Gvosdev: In theory, privatization should have worked to create a vast stake-holding class. For a short moment in the mid-1990s, more Russians held securities than Americans. The problem was that the reformers grouped around President Boris Yeltsin bought into the theory of creative destruction—raze the old system to the ground, unleash the market, and everything will shake itself out. Not a lot of attention was paid to preparing the soil—not only in creating viable regulatory and legal institutions that police a free-market but also in the enormous cultural change produced by the reforms.

R&L: In May, Putin said Russia could double its GDP by 2010 and noted that only strong economic growth could provide the means to solve social problems. Has he become a free-marketer?

Gvosdev: Putin is a pragmatist. He has embraced free-market measures—among them the flat tax, reducing the size of the bureaucracy, simplifying regulations—because they produce results, not out of any ideological predilection for such things.

R&L: There is a growing sense in the West, among policy analysts and the media at least, that Putin is pushing for economic liberalization but not political reform. Is this your perception? And how far can economic prosperity advance without democratic reform?

Gvosdev: Putin wants a regime that, while ensuring political stability, will promote economic growth. Yet the Putin team grapples with a paradox. While recognizing the immense value created by a pluralistic, competitive society, it fears that unrestrained pluralism—especially in the absence of strong mediating institutions—will be destructive for Russia.

What emerges is what I have termed “managed pluralism.” In such a system, there is some room for competition and choice but the central authority consciously regulates the available social, political, and economic options by design, with an eye to preserving stability or consensus. It is not accidental that Putin's advisors have paid close attention to the East Asian model for economic and political transition.

R&L: In the West, liberal democracy has developed in some places to an extreme of individualism. In the economic sphere, that can mean greed and selfishness. Is there any sense among Church leaders and the Russian populace that the Western model doesn't fit them?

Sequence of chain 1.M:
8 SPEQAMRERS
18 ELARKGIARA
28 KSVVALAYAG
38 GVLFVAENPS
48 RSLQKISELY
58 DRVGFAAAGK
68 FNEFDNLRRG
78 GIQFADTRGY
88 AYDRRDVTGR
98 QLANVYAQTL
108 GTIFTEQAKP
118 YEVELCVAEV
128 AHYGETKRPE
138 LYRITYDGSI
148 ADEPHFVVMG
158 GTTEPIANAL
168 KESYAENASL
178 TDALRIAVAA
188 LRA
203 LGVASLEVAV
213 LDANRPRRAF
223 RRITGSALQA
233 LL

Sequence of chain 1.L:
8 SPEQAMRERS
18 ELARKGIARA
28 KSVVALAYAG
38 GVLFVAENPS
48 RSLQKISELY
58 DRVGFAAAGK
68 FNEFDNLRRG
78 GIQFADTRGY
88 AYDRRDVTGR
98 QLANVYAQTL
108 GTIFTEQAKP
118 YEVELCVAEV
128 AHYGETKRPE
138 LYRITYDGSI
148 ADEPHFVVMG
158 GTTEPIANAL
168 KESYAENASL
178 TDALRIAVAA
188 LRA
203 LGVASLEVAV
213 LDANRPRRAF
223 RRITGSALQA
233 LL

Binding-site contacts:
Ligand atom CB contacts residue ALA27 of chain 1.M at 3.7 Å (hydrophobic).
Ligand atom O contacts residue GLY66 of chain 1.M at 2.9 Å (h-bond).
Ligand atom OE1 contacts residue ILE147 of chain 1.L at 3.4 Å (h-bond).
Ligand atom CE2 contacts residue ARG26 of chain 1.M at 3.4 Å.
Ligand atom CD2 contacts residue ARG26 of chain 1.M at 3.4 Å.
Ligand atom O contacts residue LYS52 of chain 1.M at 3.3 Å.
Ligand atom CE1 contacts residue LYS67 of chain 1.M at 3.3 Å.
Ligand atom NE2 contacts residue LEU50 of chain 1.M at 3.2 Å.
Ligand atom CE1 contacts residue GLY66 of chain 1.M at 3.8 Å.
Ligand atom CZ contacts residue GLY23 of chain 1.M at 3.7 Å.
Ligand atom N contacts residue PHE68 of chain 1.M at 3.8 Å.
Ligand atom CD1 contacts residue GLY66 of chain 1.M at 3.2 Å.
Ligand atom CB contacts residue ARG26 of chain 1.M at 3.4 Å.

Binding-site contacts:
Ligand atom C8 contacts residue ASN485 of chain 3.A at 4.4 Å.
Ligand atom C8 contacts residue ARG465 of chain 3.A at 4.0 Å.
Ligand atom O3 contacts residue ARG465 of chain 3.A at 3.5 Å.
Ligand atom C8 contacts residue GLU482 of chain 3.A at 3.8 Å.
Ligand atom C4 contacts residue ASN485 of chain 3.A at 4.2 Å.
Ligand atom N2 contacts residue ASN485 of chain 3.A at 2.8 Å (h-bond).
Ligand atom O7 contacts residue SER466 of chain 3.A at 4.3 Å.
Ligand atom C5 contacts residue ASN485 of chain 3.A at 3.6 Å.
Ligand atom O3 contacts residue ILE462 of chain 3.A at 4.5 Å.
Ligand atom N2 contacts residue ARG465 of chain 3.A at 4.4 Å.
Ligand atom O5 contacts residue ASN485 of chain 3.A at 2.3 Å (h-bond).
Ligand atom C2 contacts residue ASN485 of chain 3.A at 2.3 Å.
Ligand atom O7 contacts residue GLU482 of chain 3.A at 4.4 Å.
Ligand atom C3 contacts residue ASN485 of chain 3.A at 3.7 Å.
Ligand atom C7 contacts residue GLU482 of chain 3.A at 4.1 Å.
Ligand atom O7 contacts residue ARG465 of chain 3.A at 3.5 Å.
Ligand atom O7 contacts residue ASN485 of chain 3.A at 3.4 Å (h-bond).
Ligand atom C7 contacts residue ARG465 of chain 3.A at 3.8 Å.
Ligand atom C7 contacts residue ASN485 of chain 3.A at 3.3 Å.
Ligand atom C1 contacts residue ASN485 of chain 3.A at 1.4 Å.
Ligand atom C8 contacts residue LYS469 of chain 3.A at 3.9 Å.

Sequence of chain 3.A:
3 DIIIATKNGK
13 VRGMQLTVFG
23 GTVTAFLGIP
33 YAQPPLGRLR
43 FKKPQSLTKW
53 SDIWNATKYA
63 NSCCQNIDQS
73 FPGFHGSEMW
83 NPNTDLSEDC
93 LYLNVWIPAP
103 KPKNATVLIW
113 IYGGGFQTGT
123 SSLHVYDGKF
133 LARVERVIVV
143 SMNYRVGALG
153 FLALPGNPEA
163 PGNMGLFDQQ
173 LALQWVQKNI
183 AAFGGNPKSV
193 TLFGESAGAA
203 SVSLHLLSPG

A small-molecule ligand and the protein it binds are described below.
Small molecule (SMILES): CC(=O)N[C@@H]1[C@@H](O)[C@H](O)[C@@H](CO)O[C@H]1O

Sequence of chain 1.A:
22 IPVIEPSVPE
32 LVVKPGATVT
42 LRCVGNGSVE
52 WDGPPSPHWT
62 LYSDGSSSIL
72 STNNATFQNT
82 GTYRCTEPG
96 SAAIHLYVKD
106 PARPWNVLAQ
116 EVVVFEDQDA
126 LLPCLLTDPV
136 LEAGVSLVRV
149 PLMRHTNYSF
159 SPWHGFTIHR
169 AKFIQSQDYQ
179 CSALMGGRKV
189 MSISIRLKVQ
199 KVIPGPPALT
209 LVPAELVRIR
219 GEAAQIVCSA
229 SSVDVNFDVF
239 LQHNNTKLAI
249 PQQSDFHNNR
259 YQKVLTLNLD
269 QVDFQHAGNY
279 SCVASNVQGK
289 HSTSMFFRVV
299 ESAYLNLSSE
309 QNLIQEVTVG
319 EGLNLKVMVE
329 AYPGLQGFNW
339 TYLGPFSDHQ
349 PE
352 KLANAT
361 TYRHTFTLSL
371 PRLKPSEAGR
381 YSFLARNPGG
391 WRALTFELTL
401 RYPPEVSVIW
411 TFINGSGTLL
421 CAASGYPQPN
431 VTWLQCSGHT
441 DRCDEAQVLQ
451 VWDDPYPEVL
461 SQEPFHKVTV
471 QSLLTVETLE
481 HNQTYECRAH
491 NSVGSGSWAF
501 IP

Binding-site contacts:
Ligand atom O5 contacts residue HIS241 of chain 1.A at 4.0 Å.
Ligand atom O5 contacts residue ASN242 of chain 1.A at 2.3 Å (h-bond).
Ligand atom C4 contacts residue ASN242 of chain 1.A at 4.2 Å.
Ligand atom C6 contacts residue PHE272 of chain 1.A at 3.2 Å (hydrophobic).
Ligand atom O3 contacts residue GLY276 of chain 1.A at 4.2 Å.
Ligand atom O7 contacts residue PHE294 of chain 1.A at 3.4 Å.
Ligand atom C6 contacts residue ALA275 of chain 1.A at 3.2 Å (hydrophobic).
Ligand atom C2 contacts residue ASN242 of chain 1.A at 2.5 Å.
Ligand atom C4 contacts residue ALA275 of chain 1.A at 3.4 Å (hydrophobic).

Gvosdev: Metropolitan Kirill said as much a couple years ago in an address to the European Council of Religious Leaders in Oslo. He noted that Western institutions are “based on the so-called liberal principle, which proclaims individual freedoms as the highest value. The structure of society as a whole is arranged in a way to ensure the maximum possible realization of the individual rights and freedoms.” In contrast, Eastern Christian civilization, he observed, “has other characteristic features, such as the indisputable priority of the spiritual over the material, of self-denial and self-restriction over the aspiration for earthly success, of common interests over private ones, of the faithfulness to the truth and ideals over worldly benefits and earthly wellbeing.”

What the Church finds lacking in the Western model is the absence of any effective check on individual liberty if the use of that freedom leads to ends that are destructive for society. In traditional Orthodox thought, the individual conscience is supposed to be a person's “autocratic master,” to use a Russian medieval saying—but historically the Church has accepted what we might term the Constantinian bargain—the opportunity to use the power of the state to improve the human condition. Patriarch Alexiy himself has observed, “The state has limited functions. It can protect that which is good. It can repulse evil. But only man himself, through his personal effort, can directly cultivate goodness.” Yet the temptation is always there to use the state as a shortcut.